Nearly half of the usual supply of baby formula in the US is currently out of stock.
That is according to the latest analysis from Datasembly, a company that analyses real-time product data. In the first half of 2021, baby formula stock was relatively stable, with out of stock rates between 2 and 8 per cent. But as supply chain issues made it harder to get hold of raw ingredients and staffing shortages interrupted production, those rates steadily crept up last year.
They continued to rise in early 2022. Then, in late January, after several reported cases of illness and two infant deaths, the US Food and Drug Administration (FDA) began an inspection of a plant in Sturgis, Michigan owned by the country’s largest formula manufacturer, Abbott Nutrition.
Inspectors discovered that Cronobacter sakazakii bacteria were present in the formula and on multiple surfaces in the facility. In mid February, while the investigation was ongoing, Abbott Nutrition announced a voluntary recall of formulas produced at the plant and halted production. The FDA also warned consumers not to use powdered infant formula produced at the facility.
On Monday, FDA Commissioner Robert Califf said the plant should reopen within the next two weeks.
How did the bacteria get into the formula?
“That’s the million-dollar question,” says microbiologist Séamus Fanning at University College Dublin in Ireland.
Although powdered baby formula isn’t required to be sterile, Fanning says that regulations require manufacturers to take great pains to eliminate all sources of contamination.
Many baby formulas use cow’s milk proteins, such as whey and casein, as well as fatty acids and sugar, often lactose. Most of these ingredients are added at an early stage of manufacturing, after which the formula is heat-treated to kill any potentially harmful bacteria.
But because certain ingredients, including things like iron and vitamins A and D, degrade at high temperatures, they are added after this step, says food microbiologist Aliyar Fouladkhah at Tennessee State University. So it may be that contamination happened at this stage, although its precise origin is still unknown.
How dangerous is C. sakazakii?
C. sakazakii can be found throughout the environment, says Fanning. In mild cases of illness, the bacterium causes symptoms such as stomach upset, fever and malaise. But in more severe cases, C. sakazakii can cause meningitis – inflammation of the fluid and membranes surrounding the brain and spinal cord, which is life-threatening for children under 2 months old.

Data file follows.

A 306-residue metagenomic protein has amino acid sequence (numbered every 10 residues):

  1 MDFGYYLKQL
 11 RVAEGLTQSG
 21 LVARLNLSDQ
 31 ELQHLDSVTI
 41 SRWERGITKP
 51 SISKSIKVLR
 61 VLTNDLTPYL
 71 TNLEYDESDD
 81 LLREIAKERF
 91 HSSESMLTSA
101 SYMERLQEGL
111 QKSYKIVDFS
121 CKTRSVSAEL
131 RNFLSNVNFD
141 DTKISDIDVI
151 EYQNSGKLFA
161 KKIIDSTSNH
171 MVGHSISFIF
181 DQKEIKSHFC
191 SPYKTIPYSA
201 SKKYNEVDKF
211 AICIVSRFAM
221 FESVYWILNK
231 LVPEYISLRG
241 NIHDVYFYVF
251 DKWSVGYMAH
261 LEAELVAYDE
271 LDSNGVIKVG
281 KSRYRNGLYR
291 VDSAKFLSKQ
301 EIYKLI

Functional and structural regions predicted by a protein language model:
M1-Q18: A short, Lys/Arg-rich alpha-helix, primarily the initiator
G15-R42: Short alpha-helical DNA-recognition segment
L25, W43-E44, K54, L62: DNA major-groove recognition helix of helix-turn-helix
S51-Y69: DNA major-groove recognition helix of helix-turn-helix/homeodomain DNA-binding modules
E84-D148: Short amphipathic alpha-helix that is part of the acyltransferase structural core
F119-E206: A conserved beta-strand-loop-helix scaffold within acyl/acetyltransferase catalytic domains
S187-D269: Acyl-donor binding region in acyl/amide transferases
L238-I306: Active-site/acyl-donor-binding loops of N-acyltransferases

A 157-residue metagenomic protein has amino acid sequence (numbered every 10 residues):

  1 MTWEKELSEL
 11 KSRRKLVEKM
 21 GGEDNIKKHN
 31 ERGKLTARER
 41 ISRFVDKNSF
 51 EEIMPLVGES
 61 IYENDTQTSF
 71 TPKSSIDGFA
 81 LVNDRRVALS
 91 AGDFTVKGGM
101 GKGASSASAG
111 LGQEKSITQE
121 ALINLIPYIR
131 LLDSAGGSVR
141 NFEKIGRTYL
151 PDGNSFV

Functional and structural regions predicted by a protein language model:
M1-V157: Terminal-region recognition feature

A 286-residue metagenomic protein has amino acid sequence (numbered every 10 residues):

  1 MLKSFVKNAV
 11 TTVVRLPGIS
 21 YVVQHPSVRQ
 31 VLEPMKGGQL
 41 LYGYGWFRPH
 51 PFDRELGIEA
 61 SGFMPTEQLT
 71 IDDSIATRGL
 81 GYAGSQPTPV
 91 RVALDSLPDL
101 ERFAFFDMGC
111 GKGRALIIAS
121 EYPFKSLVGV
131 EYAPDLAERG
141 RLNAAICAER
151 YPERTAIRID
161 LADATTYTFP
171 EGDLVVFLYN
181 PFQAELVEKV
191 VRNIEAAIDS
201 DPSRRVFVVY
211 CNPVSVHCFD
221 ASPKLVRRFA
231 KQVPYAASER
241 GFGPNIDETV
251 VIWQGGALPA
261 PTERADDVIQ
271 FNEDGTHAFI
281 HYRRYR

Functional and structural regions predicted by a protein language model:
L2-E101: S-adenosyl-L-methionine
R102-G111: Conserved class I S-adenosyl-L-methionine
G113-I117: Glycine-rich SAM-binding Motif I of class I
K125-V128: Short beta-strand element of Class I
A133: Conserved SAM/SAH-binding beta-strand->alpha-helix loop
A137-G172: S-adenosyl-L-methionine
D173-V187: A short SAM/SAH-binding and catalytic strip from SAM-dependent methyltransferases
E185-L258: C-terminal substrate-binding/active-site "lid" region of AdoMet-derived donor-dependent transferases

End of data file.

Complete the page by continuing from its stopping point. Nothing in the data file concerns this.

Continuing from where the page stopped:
“Infants are very vulnerable,” says Fanning. “And in many of those situations, the meningitis is fatal.”
The presence of C. sakazakii in powdered formula is especially concerning because of the bacterium’s ability to survive desiccation. By erecting a series of chemical barriers, it can preserve moisture inside the cell even as the world around it dries out. It can also form hardy biofilms that help it survive harsh, dry environments.
What is the safest way to prepare baby formula?
Suggested best practice varies between countries, and in some cases, even between authorities within the same country. In the UK, the National Health Service (NHS) has a detailed 13-step guide that includes using cooled, boiled water to prepare infant formula.
In the US, the CDC recommends washing hands, bottles and teats before preparation, using “water from a safe source” and following manufacturer guidelines about the proper amount of powder to add. It also advises using the formula within two hours or refrigerating it for no longer than 24 hours before discarding.
Lawrence Goodridge, a food scientist at the University of Guelph in Ontario, Canada says that the shortage may tempt parents to use formula after this time has elapsed but warns that this could increase a baby’s risk of becoming ill. He also recommends against using homemade formulas as these may lack the vital nutrients babies need and could be unsafe.
For caregivers of the most vulnerable babies, including premature infants, those under 2 months of age, and those with compromised immune systems, the CDC, NHS and World Health Organization offer similar guidance: heat water to 70°C to kill off potentially harmful bacteria, mix in the powdered formula and allow the bottle to cool before feeding it to babies.
But if baby formula is known to be contaminated, it needs to be discarded as there is no way to ensure that it is safe, says Goodridge.
Can parents struggling to find formula switch to breast milk?
There are many reasons people don’t breastfeed: they may have difficulty producing milk or getting the infant to latch, lack access to facilities or have work schedules that don’t permit feeding or pumping, or they may simply prefer not to. People who aren’t already breastfeeding can’t spontaneously begin milk production.
Some organisations run milk banks for parents to obtain pasteurised breast milk from pre-screened donors. Outside of such programmes, which may require a doctor’s prescription to access, it is difficult to monitor safe storage and potential contamination of donations.
For people in the US affected by the formula shortage, the American Academy of Pediatrics has issued guidance about what to do until formula is widely available again.
Sign up to our free Health Check newsletter for a round-up of all the health and fitness news you need to know, every Saturday
More on these topics: